How customers choose to reach out to your business is an important piece of data to note. The reason why they’re reaching out is even more important. If customers are contacting service and support via telephone, email, social media, or web chat, it means they need assistance. Once a customer makes the decision—and effort—to consult a service or support representative, his or her expectations for service alter. Prior to reaching out, it is likely that customers attempt to troubleshoot and research on their own unsuccessfully. Now, not only do they want a solution, but they also desire to be acknowledged, listened to and understood, and treated with respect. How employees respond to customers who are experiencing difficulties with products or services, or who just have general questions, will differentiate your business from competitors, and be a key factor in customer satisfaction.
The secret to success is to do the common things uncommonly well.
– John D. Rockefeller, Jr.
Customers Need To Be Acknowledged
Customers need to know that their requests or concerns are important, and will be taken care of. Employees can quickly build rapport, and acknowledge customer importance, by opening the call with a friendly greeting and a cheerful tone of voice that expresses a willingness to serve.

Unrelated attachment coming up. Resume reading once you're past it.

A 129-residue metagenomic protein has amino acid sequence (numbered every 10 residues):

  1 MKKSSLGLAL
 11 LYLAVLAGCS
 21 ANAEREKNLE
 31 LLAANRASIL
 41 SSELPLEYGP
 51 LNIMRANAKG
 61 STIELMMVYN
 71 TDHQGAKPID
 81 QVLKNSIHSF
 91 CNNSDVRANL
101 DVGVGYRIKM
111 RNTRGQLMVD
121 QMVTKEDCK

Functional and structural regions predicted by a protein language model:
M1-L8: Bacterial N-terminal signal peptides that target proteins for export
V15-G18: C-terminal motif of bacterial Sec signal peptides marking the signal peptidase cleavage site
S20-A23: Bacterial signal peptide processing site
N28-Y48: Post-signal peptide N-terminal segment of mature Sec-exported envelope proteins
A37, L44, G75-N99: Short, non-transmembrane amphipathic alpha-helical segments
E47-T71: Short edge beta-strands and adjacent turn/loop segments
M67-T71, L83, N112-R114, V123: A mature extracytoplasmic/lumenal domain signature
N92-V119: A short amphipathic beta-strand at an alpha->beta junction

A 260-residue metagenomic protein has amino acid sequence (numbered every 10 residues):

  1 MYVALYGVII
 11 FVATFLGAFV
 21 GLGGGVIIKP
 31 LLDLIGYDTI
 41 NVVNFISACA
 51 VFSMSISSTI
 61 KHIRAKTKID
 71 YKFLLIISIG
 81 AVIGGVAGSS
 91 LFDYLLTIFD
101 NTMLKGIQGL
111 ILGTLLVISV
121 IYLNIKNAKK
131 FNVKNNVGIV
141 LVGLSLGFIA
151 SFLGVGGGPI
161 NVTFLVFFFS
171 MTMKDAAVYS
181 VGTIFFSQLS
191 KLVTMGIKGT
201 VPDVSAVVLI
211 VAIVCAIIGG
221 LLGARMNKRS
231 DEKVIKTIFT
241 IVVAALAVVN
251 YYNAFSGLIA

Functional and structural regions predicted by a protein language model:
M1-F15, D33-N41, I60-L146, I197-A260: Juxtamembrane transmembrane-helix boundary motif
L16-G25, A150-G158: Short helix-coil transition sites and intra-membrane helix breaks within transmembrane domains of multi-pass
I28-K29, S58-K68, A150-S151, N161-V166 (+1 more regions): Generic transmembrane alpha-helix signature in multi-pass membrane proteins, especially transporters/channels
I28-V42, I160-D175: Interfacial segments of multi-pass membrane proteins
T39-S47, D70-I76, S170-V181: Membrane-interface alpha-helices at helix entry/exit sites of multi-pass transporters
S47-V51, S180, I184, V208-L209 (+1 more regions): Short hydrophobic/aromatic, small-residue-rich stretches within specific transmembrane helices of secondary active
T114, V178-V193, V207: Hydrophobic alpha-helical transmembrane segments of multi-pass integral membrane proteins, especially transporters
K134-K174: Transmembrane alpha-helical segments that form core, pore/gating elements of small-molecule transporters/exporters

Customers Need To Be Listened To and Understood
Customers need to know that they have been heard and understood. How employees demonstrate their understanding is essential to providing great customer service. After customers describe their reason for calling, encourage employees to paraphrase what customers say, and use words that express empathy and a sincere desire to help.
Customer: I followed the installation directions, but I’m not getting the screen messages that the manual says I should be getting.
Employee: You’re following the installation directions, but it’s not working? OK, let’s walk through it together.
Customers Need To Be Treated With Respect
Each customer wants to be treated with respect, and regarded as a very important person – not as a problem. How employees phrase responses and their tone of voice can make or break a successful interaction. Customers are generally not as well-versed in product or service knowledge as employees. Be sure employees use the most simple terms to describe products or services, and repeat instructions as many times as necessary to guarantee customer satisfaction.
Successfully satisfying these three human needs is a proven method to increasing customer satisfaction and customer loyalty.